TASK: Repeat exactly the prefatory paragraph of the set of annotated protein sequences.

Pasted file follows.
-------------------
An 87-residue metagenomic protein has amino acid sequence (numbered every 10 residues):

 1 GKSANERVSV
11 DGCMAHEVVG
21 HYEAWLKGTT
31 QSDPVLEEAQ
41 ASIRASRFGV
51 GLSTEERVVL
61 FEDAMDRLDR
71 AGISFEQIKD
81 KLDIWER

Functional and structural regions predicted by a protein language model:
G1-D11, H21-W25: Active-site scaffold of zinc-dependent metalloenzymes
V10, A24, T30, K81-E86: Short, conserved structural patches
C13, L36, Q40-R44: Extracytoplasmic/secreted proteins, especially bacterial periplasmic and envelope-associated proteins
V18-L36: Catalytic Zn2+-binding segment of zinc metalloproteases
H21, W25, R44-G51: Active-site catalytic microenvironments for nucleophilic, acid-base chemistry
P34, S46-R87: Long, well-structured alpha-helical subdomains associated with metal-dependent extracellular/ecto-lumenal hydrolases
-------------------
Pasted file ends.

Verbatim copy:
An 87-residue metagenomic protein has amino acid sequence (numbered every 10 residues):